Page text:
Thanks. What do receivers typically do when you set speakers as Large vs. Small? I assume this controls to what extent they pass low frequencies to those speakers, but I thought that is what the crossover control on the receiver is for? So I'm confused as to how one should be use Large/Small in conjunction with the cross over point.

I remember a few years ago when I last experimented with the sound and set everything up - I found it sounded best when I had the left/right and surrounds on Large. As you said, it sounded "fuller".

However this may be because my sub is a 10 year old leftover from an old 5.1 speaker set I used to us. Perhaps when I get a "real" sub in the room things will work better with everything set to Small? If you are interested details about my room and questions about my sub criteria / selection are here: http://www.avsforum.com/avs-vb/showthread.php?t=785857


Sorry, but I copied this from your other thread, it's hard to post questions on 2 different threads.

The Small vs. Large is the Bass Management system on your receiver. It is the primary selection for how the bass frequencies below your crossover selection should be handled.

If you set your reasrs to small, then you will not have the option of sending the full frequency range to them, they will only get the signal above your crossover point. Well, it actually rolls off below the xover, but you usually won't be able to hear that part. That's a different topic.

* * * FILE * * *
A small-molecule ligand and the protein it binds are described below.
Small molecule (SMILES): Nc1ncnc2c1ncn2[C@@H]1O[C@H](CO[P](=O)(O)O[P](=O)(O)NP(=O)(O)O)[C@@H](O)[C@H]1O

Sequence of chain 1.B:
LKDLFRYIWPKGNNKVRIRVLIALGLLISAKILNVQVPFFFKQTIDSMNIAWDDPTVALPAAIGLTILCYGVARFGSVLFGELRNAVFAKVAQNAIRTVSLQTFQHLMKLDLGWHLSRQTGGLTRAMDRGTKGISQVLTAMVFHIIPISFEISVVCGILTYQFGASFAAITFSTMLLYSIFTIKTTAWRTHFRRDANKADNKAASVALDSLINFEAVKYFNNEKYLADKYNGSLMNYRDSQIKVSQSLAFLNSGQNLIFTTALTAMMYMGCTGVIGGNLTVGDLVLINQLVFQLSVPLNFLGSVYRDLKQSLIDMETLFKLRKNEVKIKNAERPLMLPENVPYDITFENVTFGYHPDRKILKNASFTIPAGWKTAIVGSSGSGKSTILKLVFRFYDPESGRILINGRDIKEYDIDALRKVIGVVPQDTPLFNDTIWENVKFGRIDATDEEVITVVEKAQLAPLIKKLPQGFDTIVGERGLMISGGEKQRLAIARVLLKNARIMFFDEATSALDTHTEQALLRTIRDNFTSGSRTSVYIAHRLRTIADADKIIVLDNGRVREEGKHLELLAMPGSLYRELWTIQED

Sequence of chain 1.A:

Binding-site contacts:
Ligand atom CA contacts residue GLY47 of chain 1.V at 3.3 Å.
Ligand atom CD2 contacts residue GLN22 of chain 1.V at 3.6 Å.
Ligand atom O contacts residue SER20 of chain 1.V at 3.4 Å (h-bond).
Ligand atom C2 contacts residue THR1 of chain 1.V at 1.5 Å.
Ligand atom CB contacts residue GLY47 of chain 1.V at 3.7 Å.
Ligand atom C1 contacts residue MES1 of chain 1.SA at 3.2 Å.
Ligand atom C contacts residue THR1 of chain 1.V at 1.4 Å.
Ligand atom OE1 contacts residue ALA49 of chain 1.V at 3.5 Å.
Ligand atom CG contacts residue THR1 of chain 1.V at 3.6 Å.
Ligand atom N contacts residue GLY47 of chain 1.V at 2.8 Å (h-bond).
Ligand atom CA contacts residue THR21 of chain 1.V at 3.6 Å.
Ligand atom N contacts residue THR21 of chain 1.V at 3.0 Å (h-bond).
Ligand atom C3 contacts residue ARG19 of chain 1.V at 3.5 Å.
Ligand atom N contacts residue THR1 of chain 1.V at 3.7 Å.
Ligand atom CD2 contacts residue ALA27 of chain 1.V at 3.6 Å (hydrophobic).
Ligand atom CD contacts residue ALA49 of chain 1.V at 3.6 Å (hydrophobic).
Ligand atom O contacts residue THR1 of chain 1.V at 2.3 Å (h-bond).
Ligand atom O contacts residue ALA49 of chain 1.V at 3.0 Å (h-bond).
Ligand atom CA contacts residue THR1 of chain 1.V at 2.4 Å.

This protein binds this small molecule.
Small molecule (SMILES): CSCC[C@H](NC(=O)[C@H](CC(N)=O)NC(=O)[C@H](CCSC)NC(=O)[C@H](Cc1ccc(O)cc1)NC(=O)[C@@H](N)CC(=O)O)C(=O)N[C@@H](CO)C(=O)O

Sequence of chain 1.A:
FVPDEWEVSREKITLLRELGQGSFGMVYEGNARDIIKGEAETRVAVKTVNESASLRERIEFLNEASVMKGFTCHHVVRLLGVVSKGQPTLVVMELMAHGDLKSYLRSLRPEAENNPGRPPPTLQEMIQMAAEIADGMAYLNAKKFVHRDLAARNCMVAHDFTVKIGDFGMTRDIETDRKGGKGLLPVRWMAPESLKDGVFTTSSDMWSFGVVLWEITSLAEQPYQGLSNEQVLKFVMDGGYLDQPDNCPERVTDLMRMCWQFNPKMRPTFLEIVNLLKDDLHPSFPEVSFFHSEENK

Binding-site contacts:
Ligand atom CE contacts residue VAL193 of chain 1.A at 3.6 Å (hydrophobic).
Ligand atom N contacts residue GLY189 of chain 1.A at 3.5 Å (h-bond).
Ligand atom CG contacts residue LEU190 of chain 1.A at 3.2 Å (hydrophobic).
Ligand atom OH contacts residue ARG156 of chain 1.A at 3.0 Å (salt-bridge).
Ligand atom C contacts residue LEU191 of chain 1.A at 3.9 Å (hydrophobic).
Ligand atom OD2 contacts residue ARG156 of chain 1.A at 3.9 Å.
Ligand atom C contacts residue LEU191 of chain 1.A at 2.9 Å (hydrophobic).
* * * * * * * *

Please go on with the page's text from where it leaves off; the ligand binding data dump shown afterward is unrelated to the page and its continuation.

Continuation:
The crossover selection is the point where you want the bass to roll off of the mains, and be directed to the subwoofer. Ideally, this exchange should occur with no sacrifice to sound quality. That is where phase adjustment, sub location, calibration come into play. Here is a good read for you that explains all of this (courtesy of Howard Roark on S&V forum):

First, let's start with why we need to adjust the settings on our subwoofers to get the best sound.


The purpose of a subwoofer is to fill in the bottom octaves below the capabilities of the mains speakers. There are many reasons to use a subwoofer to do this including, protect the main speakers, increase the maximum output of the system, take advantage of the acoustical benefits of sub placement versus the acoustical advantages of stereo speaker placements, extend the bass output below the limits of the main speakers, increase the maximum bass SPL by using a dedicated driver, and other such reasons.

In an perfect world, the subwoofer should blend with the main speakers the same way the tweeter should blend with the midrange speaker(s). Afterall, we don't sit around adjusting the level of the tweeter until it stands out in the sound so we can all marvel at how great the tweeter sounds. What we want is the tweeter to seamlessly blend with the midrange so that we cannot tell where the mindrange stops and the tweeter starts.